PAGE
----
CNC milling can be a messy job. A dust shoe is a great way to suck dust up as you mill and makes final cleanup easy.
A dust shoe is a device that couples with a vacuum system and sits near or next to the cut area to take chips and dust away. In a way, it is a fancy vacuum attachment for your CNC machine.
Pros of having a dust shoe:
- Keeps your work area and air clean.
- Sucks dust out of the cut.
Cons of having a dust shoe:
- A vacuum or dust collector system can be noisy.
- You need to make sure that the dust shoe won’t collide with anything and is set up correctly.
- Needs to be moved out of the way to perform a tool change.
Here are some considerations for setting up a dust shoe.
What dust collector/vacuum am I using?
Your dust shoe will need a source of suction. Most users will be able to use their existing Shop-Vacs or dust collectors with their dust shoes.
Most vacuums and dust collectors will have enough power for most applications, however, you may want to look at your system’s CFM and suction lift specifications depending on your needs.
CFM (cubic feet per minute) denotes the amount of air your vacuum can pass through. The higher the CFM, the more volume of material you can move. You will want a higher CFM rating if you are cutting a large amount of material.
Suction power (sometimes called Water Lift, Static Lift, Static Pressure…) indicates how fast the air is moving through the system. The higher your suction is, the harder the dust is pulled through your dust shoe and hose. You will typically want a higher suction vacuum if you are cutting heavier materials like metals, need to draw chips out of narrow cuts, or are using a Z-axis dependant dust shoe.
What size hoses should I use?
Your vacuum or dust collector will probably come with a hose of a certain diameter. Your system will probably work most optimally if you use hoses that are similar in diameter.
Dust collectors for example typically have higher CFMs but lower suction, thus better suited with larger diameter hoses. Using a smaller diameter hose can constrict airflow and reduce its efficiency.
Shop-Vacs, on the other hand, have smaller CFMs but higher suction power. These types of vacuums are happy with using smaller diameter hoses.
Depending on the design of your dust shoe, you may need to adapt your hose to match. You can find adapters that can help switch between hose diameters.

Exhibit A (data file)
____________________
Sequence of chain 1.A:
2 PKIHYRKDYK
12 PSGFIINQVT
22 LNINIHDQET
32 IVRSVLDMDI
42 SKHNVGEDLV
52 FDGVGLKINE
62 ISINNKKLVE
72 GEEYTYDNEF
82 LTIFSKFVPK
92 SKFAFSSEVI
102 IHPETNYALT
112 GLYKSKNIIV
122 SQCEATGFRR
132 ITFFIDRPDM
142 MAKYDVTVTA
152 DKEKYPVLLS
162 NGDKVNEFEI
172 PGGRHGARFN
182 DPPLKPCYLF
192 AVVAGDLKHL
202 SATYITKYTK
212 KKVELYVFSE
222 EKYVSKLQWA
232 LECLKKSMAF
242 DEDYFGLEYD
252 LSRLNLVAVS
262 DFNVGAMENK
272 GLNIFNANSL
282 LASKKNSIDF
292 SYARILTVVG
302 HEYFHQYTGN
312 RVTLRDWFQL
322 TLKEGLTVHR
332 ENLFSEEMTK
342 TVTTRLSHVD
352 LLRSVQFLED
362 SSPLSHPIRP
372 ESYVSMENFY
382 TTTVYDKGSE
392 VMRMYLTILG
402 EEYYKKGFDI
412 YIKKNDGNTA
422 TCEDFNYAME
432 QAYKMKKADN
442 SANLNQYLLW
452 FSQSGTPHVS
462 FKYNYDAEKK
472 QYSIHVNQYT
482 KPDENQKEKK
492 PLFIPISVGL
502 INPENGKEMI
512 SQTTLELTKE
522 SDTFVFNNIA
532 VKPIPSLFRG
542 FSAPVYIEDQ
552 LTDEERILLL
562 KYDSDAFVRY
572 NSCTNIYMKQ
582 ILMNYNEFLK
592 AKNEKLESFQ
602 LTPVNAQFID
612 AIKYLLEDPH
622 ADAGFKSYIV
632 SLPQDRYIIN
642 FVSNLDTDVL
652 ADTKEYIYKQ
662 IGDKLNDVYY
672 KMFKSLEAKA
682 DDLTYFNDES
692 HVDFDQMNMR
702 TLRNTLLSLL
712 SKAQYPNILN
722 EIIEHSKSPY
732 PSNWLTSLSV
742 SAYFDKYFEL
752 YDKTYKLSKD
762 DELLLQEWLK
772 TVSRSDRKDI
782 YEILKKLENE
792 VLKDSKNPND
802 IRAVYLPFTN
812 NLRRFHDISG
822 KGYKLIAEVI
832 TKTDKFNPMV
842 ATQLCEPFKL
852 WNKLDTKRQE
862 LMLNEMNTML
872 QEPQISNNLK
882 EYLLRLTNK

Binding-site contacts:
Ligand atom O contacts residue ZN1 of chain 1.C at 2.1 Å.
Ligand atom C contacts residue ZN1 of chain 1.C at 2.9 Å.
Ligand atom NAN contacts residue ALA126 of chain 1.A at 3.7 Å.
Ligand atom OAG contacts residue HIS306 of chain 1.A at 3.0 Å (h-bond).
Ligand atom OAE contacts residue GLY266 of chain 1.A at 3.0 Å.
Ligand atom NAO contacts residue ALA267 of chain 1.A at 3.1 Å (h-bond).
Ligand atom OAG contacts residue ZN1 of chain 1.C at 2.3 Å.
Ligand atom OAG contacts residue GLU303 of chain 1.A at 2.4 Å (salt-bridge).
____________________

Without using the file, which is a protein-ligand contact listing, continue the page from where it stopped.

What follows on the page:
Z-axis dependent vs Z-axis independent dust shoes
The design of your dust shoe can greatly affect how well it collects dust. There are hundreds of different designs for dust shoes, however, one of the largest differentiators is whether it is Z-axis dependent or independent.
Whether a dust shoe is Z-axis dependent or independent relies on where it’s mounted:
- If a dust shoe is Z-axis dependent, then it will be mounted to the Z-axis or the router. When the Z-axis moves up or down, then the dust shoe will also move up and down the exact same amount.
- If a dust shoe is Z-axis independent, then it is mounted to the X-axis. When the Z-axis moves up and down, the dust shoe stays in the spot that it was set to.
Pros of a Z-axis dependent dust shoe
- Typically a much simpler design
- Less risk of something colliding with the dust shoe as it moves up with the router while cutting
Pros of a Z-axis independent dust shoe
- Must more efficient at collecting dust
- Consistent performance regardless of how deep your cut is
Cons of a Z-axis dependent dust shoe
- Not efficient at collecting dust, and typically relies heavily on the vacuum’s suction power to collect dust
Cons of a Z-axis independent dust shoe
- More complicated and requiring adjustment based on your material’s thickness.
For general purpose cutting, we recommend using a Z-axis independent dust shoe as it is significantly better at collecting dust and debris, and relies less on how powerful your vacuum system is to work.